Before going into the physics of flashpoint we must know that flashpoint is a very important point in determining stowage of flammable liquids on board vessels. Document of Compliance specifies the holds for carriage of flammable liquids on the basis of flashpoint.
IMDG Code defines flashpoint as the lowest temperature of a liquid at which its vapour forms an ignitable mixture with air.
Wikipedia: The flash point of a volatile material is the lowest temperature at which it can vaporize to form an ignitable mixture in air. Measuring a flash point requires an ignition source. At the flash point, the vapor may cease to burn when the source of ignition is removed.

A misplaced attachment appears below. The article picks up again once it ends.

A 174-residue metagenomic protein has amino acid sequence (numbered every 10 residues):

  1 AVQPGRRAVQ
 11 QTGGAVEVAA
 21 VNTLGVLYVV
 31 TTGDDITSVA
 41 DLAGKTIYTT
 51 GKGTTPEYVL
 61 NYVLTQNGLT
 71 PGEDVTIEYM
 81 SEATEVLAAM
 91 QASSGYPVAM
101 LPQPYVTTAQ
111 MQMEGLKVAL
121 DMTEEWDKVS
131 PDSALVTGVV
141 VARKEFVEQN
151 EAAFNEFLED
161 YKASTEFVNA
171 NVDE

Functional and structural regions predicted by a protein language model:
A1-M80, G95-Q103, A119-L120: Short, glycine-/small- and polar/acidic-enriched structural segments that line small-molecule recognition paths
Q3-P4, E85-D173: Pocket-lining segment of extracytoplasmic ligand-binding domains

Let us see two examples of flashpoint
Petrol: -43 Deg C
Diesel: > 62 Deg C
If we light a match and bring it on the surface of petrol (DO NOT TRY IT) the vapours will flash but if same match is brought above diesel it won’t flash unless if diesel is heated at or above its flash point.
This shows that as long as the temperature of a liquid is below its flashpoint it will not have flammable hazard.
To determine the flash point there are various equipments. The liquid to be tested will be kept in a receptacle well below the expected flashpoint and heated slowly while bringing an open flame above its surface the lowest temperature the flash takes place is flashpoint. There are main two differences in this test, open-cup and closed cup. Where ever in IMDG Code a flashpoint is mentioned for any substance the figure is closed-cup.
Consignments of dangerous goods which have flashpoint at or below 60 deg C need to contain the flash point in closed-cup on the declaration.